So Villette may have to wait another day, although to quickly sum up: it was sad, it was long, it was rich and deep and I cried near the end and also was annoyed with the love story for not being the main focus of the story and there’s this great scene where someone gives Lucy Snowe an opiate to make her sleep, but instead she gets up and wanders about town at midnight and comes upon this big party in a park and wafts about, seeing various people she used to know, all as if it were a dream. That was unexpected, even from Bronte, and quite a nice touch. My edition also had a great introduction by A.S. Byatt, comparing it on some points to Mansfield Park, which I think is rather apt, I was already thinking it is to Jane Eyre what Mansfield is to Pride and Prejudice, obviously written by the same author, but in a more mature and melancholy mood. She also makes the excellent point that while Jane Eyre has a crazy alter ego / double in the attic, Lucy Snowe is both crazy and sane all together, in one person. This is Bronte’s last finished novel and her most matured work, written in extreme loneliness, but with extreme strength of will. It makes Jane Eyre seem rather tame, actually!

And finally for Wives and Daughters (almost done!), it’s less of a romance and more of an insightful and sweet family story. It analyzes a father and his two sons opposite a stepmother with one step and one real daughter. Most of the events are ordinary, even the romantic hero isn’t a brooding Byronic like Mr. Darcy or Mr. Rochester or even Mr. Thorton, but a practical man of science and yet it has its moments beyond the light and amusing. Mrs. Hyacinth Clare Kirkpatrick Gibson is certainly the most subtly manipulative stepmother I’ve ever read — in the miniseries she was grating but in the book actually funny, while Cynthia her daughter in the miniseries was quite charming while in the book you come to see her true shallow colours underneath much better. Molly the stepdaughter was too naive in the miniseries, but in the book her innocence becomes endearing, something you want to protect against all her stepmother’s machinations to treat her just like Cynthia so that no one will say she’s favouring her own daughter, when Molly only wants to be herself. The book describes parents over-valuing their beautiful, talented children and under-appreciating the ‘plodders’, the steady, faithful, loyal ones. The book also shows how Molly grows up, through some distress caused by her stepmother and sister, to become more mature and poised than the slightly silly and sheltered village women she’s grown up around.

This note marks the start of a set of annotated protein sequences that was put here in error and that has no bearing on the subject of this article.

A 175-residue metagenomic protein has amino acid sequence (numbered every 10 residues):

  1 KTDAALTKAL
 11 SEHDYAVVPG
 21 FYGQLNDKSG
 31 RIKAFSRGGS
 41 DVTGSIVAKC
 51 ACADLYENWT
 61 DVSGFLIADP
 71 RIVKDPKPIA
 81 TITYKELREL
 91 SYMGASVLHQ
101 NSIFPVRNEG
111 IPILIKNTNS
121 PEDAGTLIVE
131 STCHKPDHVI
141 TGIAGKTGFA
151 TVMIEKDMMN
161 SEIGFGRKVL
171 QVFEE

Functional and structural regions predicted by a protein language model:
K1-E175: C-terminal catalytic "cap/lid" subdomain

Whew. Now it’s time to pick a new book to start!

Bunny’s Got Books

So I’ve been back from my holiday in Manitoba for a few days and it’s time to share my lovely holiday purchases!

1. A used copy of Cheerful Weather for the Wedding by Julia Strachey!!!! I have been wanting to read this Persephone book for a while now and kept checking my library catalogue, hoping somehow they’d get their act together! But instead I found my own copy in a little secondhand bookstore in Riding Mountain National Park in Manitoba called Poor Michael’s (there’s a photo below of the cosy interior). You never know (and how important to scour every inch of the fiction section!)

2. The Vicar of Wakefield by Oliver Goldsmith and Joseph Andrews by Henry Fielding. I don’t think I’ve ever read any 18th century novels, but sometimes I get curious about the novels Jane Austen and co. must have read that inspired them to write. Plus Oliver Goldsmith was mentioned in the notes for Wives and Daughters as influencing various aspects of Elizabeth Gaskell’s writing and the opening sentences had the same homey feeling as hers.

3. Lady Audley’s Secret by Mary Elizabeth Braddon. I’m wanting to read more Victorian novels and this was recommended by Nicola at Vintage Reads. I also read a play based on it for a theatre history paper on Victorian melodrama — most plays from the Victorians (besides Oscar Wilde) aren’t studied anymore for good reason (check out Wilkie Collins’ adaptation of his own novel The Woman in White if you don’t believe me), but they are good good fun to read!

4. Jean Santeuil by Marcel Proust. This is an early unfinished novel of Proust’s and of course, I couldn’t pass it up. He writes more about lilacs!

5. Finally, The Victorian House by Judith Flanders. We drove into Winnipeg one day on our holidays (just to go to a bigger bookstore there) but none of the books in fiction were impressing me too much, so I skipped on over to history. Most history books aren’t in bookstores very long, so getting what interests me when I can is the way to go. I bought a copy of The Victorians by A.N. Wilson years ago and afterwards often asked myself why I got that instead of something fun and easier to read, but now years later, I’m reading it and glad to have a copy.

6. The bunny. I accidentally left some things behind at my in-law’s cottage and needed something to cheer me up! (Interestingly, I seem to write about bunnies whenever I go on holidays!)

Of course, after bringing a whole bag of books with me and buying more on the way, I only read Wives and Daughters all week. It’s a lovely holiday book, engrossing, light, funny and touching. I’ll review it soon.